I know that this letter is not going to find you in time, but I have to write it anyway. For my own sake, and in your memory. You see, John, I owe you so very, very much in my life. I know that we have never met, but you have always been such a large part of my life.
You wrote The Hobbit fifty years before I was born, but it was so instrumental in me being such a voracious reader. I would have never been so inspired to learn to read on my own if it wasn't for your engaging characters or hypnotic writing. My mother read the first few chapters to me - up until Bilbo and the dwarves were captured by the trolls - and told me that I had to learn how to read myself. That counts as child abuse, no?
When I got older and over my fascination with rereading my favorite books, I moved on to The Lord of the Rings. I think it cemented my place in Nerddom and my disgustly obnoxious love of epic fantasy. I wouldn't be here if it wasn't for you.
I guess what I'm trying to say is "thank you". Thank you for writing such great books. Thank you for sharing private stories you wrote for your family with the world. Thank you being a part of the Inklings. (I do not thank you for me being inspired to research and read work by Amanda McKittrick Ros.) Just - thank you. You're part of what makes me, me.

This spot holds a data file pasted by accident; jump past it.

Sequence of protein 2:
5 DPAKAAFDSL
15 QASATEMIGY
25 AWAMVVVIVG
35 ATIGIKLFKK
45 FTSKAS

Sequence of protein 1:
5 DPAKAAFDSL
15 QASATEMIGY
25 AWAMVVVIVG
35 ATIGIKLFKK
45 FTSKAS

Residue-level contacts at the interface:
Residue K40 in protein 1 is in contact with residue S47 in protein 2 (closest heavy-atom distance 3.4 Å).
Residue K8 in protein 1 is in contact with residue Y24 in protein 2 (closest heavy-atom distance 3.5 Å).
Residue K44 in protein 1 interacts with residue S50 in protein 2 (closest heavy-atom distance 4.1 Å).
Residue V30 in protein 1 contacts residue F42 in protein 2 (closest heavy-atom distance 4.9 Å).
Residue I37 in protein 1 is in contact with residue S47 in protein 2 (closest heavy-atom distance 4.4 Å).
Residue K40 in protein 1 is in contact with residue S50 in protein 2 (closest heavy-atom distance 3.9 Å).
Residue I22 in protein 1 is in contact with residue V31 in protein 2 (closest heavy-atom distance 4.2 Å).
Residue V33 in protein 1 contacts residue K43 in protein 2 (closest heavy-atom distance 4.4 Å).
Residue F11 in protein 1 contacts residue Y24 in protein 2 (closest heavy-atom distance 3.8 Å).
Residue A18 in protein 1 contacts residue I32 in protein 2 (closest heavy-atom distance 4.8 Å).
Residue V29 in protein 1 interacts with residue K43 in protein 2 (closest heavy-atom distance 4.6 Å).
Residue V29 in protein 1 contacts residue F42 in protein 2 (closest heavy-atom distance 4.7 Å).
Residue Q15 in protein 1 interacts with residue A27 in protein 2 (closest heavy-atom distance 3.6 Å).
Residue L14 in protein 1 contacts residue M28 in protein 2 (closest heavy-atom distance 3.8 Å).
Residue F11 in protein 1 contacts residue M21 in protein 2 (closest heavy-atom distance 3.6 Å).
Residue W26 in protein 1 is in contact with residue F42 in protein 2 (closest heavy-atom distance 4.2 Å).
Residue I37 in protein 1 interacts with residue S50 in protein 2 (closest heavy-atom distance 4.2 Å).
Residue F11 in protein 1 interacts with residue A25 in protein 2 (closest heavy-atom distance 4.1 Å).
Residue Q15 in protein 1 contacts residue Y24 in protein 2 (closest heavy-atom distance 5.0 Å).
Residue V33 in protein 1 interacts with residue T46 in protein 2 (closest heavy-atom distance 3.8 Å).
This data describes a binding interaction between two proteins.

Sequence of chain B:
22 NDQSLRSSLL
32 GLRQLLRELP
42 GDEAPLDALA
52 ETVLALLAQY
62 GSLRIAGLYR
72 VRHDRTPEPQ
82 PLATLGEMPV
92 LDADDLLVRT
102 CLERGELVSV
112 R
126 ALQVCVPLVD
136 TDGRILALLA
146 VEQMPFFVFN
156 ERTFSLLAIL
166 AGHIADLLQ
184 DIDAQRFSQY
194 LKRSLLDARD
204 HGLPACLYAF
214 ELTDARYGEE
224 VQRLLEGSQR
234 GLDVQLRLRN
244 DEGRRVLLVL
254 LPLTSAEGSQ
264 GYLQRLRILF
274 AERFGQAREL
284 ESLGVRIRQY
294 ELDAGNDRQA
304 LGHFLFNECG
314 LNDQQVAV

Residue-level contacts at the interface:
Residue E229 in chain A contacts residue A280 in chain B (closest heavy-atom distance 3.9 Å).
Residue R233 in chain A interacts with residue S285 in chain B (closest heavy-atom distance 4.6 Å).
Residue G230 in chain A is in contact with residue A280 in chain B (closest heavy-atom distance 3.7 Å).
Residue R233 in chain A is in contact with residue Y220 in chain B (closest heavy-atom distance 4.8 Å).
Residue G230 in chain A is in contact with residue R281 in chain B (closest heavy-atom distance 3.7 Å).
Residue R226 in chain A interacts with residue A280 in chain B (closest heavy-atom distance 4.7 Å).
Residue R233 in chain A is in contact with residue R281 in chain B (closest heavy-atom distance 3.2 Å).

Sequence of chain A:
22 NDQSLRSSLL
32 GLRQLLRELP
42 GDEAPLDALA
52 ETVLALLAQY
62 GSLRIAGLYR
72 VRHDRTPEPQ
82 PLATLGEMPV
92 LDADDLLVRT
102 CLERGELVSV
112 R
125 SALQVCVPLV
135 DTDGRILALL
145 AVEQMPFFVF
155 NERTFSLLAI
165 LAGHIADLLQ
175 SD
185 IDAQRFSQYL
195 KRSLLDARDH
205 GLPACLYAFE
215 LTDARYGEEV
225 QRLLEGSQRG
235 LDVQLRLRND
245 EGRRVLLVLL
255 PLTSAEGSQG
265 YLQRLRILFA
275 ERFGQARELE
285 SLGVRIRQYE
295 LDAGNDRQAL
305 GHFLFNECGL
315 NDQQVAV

John Ronald Reuel Tolkien (1892-1973) was a major scholar of the English language, specialising in Old and Middle English. Twice Professor of Anglo-Saxon (Old English) at the University of Oxford, he also wrote a number of stories, including most famously The Hobbit (1937) and The Lord of the Rings (1954-1955), which are set in a pre-historic era in an invented version of the world which he called by the Middle English name of Middle-earth. This was peopled by Men (and women), Elves, Dwarves, Trolls, Orcs (or Goblins) and of course Hobbits. He has regularly been condemned by the Eng. Lit. establishment, with honourable exceptions, but loved by literally millions of readers worldwide.